The U.S. dollar edged higher on Wednesday as investors digested testimonies from the lead U.S. trade negotiator with China and the top ranking Federal Reserve official.
The dollar index against a basket of six major currencies was up 0.16 percent at 96.15.
Fed Chair Jerome Powell finished his second day of testimony on Wednesday in front of the House Financial Services Committee. In his previous day's testimony before the Senate Committee on Banking, Housing, and Urban Affairs, Powell warned that problems abroad could impact the U.S.; however, he described the economy as "healthy" and said the outlook is "favorable."
U.S. Trade Representative Robert Lighthizer also spoke Wednesday, hinting to the House Ways and Means Committee that a trade deal was not yet certain because China needs to do more than just purchase more U.S. goods.
"If we can complete this effort — and again, I say' if' — and can reach a satisfactory solution to the all-important and outstanding issue of enforceability, as well as some other concerns, we might be able to have agreement that does turn the corner in our economic relationship," Lighthizer said.
Earlier, the yen and the Swiss franc strengthened after Pakistan shot down two Indian jets, sending investors out of riskier markets into safer havens.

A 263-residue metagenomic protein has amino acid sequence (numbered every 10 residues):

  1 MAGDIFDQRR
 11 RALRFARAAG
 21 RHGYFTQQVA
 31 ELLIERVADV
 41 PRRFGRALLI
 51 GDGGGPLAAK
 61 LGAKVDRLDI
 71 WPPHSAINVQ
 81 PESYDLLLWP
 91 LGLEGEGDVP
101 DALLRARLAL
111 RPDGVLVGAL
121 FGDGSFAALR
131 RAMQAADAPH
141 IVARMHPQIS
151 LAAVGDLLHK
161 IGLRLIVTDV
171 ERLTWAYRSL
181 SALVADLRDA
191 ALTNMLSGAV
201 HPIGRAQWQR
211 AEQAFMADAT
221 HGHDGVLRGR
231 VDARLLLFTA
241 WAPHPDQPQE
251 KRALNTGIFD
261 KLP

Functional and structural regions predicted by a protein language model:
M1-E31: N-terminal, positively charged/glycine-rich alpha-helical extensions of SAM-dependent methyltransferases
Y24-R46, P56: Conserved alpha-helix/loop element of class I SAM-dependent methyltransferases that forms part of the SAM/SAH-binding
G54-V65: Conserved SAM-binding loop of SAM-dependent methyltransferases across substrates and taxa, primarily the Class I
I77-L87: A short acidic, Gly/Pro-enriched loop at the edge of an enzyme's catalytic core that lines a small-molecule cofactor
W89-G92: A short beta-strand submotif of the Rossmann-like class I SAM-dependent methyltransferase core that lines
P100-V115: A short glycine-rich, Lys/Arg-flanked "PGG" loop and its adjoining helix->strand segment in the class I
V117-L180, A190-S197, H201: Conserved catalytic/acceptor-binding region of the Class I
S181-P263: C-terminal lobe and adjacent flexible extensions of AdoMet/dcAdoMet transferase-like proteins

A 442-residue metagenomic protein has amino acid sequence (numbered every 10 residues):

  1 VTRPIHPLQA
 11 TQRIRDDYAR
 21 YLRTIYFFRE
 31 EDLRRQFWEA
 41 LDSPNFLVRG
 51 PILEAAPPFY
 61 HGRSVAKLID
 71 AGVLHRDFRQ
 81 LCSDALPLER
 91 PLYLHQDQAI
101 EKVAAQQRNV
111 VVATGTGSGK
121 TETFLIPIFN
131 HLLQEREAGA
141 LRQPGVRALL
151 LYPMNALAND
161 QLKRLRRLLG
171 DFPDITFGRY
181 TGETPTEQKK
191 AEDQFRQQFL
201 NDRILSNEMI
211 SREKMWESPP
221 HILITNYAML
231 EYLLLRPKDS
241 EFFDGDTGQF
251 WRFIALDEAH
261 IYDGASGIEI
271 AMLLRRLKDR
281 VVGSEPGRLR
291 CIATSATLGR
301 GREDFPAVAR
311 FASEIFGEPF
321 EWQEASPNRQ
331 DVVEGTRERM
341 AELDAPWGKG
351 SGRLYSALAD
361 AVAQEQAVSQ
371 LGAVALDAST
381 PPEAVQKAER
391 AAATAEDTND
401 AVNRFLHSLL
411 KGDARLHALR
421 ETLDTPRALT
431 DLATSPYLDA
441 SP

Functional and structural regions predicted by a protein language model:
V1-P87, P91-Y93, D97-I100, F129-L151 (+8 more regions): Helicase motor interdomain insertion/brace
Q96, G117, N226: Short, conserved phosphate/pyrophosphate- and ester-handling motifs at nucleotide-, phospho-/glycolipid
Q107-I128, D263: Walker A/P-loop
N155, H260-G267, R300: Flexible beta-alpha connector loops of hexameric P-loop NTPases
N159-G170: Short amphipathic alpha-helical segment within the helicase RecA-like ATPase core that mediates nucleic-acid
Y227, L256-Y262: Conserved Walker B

The Japanese currency rose to a one-week high of 110.67 per dollar after Pakistan downed the jets a day after Indian warplanes struck inside Pakistan for the first time since a war in 1971.
"So far market reaction in major currencies has been relatively limited as tensions between the two countries had already been high. Focus is on whether the conflict shows signs of escalating," said Kyosuke Suzuki, director at Societe Generale in Tokyo.
Elsewhere, investors watched sterling closely as it headed towards a four-month high of $1.3323.
The pound rallied on Tuesday after British Prime Minister Theresa May offered lawmakers the chance to vote on delaying Brexit, opening up the possibility of avoiding a chaotic no-deal departure from the European Union.
Investors are keeping an eye on the U.S.-North Korean summit, which begins in Hanoi later on Wednesday.
The euro was down 0.15 percent at $1.1368 after hitting a three-week high of $1.1402 overnight.
The euro/dollar exchange rate has been helped by a stronger pound recently but will struggle to break above $1.1400, said Chris Tuner, head of currency strategy at ING.